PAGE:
As a high school teacher and parent, on a daily basis I hear the words "Wait," "Hold on," and "Wait a sec," more times than I care to count. Maybe it's the result of technology's ability to provide instant gratification.
Consider the psychological impact of having a virtual library of entertainment--film, games, music--at a young person's disposal, as well as the ability to pause practically every media. Gone are the days when your bathroom break or interrupting phone call actually cost you time from your beloved TV program. Now we can just press "pause" and the entire event freezes for our convenience. What tacit message does this send to a developing child's mind--the world should stop for me?
But I digress. I don't want to bemoan my pet peeves about modernity. Yet the refrain to "wait"--the expectation that the world will, and should, stop for our benefit--is a dangerous symptom of a broader condition.
When we practice Zen, we make a commitment to Now, to remaining grounded in what actually exists, as compared to what we want to, or think should, exist. This doesn't just pertain to a calm life on a cushion, but more inclusively, it applies to life in the thick of the maelstrom. Countless things compete for our attention, and it's our choice to decide what we are going to attend to.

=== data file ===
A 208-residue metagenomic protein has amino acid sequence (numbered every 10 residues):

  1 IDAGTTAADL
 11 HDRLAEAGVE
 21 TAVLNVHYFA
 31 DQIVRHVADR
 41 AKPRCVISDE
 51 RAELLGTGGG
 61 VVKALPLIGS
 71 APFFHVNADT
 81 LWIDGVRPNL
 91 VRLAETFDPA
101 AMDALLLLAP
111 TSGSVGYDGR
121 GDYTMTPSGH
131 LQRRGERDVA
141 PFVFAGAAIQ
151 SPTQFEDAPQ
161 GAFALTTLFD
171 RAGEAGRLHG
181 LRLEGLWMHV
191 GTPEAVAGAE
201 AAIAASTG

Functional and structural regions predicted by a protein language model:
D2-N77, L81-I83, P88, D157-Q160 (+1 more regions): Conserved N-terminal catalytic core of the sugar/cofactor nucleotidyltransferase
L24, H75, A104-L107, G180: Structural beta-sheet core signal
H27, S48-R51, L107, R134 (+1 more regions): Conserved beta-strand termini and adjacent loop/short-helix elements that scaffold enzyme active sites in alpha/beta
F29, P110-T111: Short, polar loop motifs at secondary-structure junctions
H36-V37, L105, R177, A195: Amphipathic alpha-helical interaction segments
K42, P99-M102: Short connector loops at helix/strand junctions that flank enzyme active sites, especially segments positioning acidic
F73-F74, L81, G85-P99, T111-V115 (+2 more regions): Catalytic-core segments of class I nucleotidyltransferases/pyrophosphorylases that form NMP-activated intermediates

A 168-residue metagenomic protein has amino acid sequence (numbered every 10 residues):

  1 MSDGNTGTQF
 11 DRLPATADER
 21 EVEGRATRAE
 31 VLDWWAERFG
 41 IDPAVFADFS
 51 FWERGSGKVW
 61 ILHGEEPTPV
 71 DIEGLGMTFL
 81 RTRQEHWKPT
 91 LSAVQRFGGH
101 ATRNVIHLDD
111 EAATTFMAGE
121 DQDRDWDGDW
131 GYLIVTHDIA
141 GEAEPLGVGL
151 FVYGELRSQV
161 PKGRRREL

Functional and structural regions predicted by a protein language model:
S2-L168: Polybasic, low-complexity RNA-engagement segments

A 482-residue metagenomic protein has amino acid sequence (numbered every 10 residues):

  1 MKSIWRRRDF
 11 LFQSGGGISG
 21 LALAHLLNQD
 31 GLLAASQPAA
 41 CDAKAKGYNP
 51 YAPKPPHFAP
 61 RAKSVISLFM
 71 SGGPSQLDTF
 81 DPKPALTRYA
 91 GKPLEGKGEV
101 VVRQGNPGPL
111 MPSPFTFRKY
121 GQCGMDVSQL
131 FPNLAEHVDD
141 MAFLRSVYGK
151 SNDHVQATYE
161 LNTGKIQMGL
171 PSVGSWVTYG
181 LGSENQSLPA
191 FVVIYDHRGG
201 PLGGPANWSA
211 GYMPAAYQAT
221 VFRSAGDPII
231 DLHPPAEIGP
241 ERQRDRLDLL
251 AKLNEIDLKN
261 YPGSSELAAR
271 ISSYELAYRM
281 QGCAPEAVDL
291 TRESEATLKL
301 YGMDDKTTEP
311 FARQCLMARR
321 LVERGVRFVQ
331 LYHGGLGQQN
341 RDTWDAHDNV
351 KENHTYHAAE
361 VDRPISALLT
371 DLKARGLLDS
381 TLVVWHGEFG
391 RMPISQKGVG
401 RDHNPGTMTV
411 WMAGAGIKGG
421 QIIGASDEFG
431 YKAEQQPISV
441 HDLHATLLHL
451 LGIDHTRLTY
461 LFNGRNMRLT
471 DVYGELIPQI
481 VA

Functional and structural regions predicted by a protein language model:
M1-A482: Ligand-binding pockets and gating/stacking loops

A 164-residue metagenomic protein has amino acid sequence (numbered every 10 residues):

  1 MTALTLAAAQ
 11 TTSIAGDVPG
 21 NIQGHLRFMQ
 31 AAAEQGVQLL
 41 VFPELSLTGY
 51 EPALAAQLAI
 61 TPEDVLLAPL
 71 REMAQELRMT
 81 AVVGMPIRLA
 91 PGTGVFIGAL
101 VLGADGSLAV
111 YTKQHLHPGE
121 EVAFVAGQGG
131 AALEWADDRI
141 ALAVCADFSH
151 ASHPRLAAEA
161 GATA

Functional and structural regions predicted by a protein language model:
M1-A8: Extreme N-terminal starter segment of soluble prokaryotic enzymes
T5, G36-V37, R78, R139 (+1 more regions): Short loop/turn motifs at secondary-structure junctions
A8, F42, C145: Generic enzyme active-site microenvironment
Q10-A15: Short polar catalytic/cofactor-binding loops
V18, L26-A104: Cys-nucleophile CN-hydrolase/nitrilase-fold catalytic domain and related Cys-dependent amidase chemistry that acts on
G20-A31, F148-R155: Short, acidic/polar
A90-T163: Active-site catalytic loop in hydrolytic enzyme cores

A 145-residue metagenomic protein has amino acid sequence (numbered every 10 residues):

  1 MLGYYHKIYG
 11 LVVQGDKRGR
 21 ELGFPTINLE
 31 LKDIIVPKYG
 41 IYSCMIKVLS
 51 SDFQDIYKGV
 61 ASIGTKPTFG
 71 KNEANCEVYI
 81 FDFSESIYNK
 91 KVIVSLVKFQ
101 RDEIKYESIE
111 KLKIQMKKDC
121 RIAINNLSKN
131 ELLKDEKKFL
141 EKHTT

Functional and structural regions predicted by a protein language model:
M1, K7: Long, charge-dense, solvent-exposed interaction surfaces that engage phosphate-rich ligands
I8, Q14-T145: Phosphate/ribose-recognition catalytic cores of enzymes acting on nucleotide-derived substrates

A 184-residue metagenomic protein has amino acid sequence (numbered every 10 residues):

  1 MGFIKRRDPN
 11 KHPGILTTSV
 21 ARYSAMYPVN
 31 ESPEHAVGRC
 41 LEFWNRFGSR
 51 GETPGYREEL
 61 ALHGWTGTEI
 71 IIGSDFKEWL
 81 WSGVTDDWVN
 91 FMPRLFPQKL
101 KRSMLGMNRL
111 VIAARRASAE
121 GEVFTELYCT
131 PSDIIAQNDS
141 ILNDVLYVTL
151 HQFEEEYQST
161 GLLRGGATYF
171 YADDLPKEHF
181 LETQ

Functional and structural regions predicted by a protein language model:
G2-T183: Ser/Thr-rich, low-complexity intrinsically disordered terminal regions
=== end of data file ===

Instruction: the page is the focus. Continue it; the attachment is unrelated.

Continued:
When someone asks for our help or attention, do we accept the opportunity, deny them, or defer them? It's the last one, the "wait"--whose subtext usually is, "What I'm doing is more important than you or your needs"--that frustrates me so much. Life demands that we choose and act now, always now. We can't put life on hold the way that we can pause Netflix.
Unless you are connecting the last wire to destroy the Death Star, you probably can take a break to attend to what life is offering you at the present moment--an upset child, a dog that needs to go outside, a sad spouse. Admittedly, telling someone to wait can be necessary and even helpful (it helps children learn patience and reminds them that they are not the center of the universe).
So the overall question I pose is, "Why are we telling the world to wait?" Is it because we want the world to wait for our own needs or because waiting is the best option for all involved? There needn't be one single answer like, "I am a selfish person and need to be more caring." We respond with different motives at different times. Sometimes I am more generous and patient than at other times.
What guides me and my practice is, "Whose terms am I living on--my own or this mysterious thing called life's?" My practice is saying yes to life and all of its confusion, complexity, and paradoxes.
The Bodhisattva Vow is to save all sentient beings; that means staying grounded here and now, for it's only when we are awake and present that we can hope to help others. In fact, I might go so far as to say that being here now is saving all sentient beings--not just in terms of awareness, but as an active presence and participant in the world around you.
This is a question to explore as Zen practitioners and as human beings. How are we living our lives, moment after moment after moment?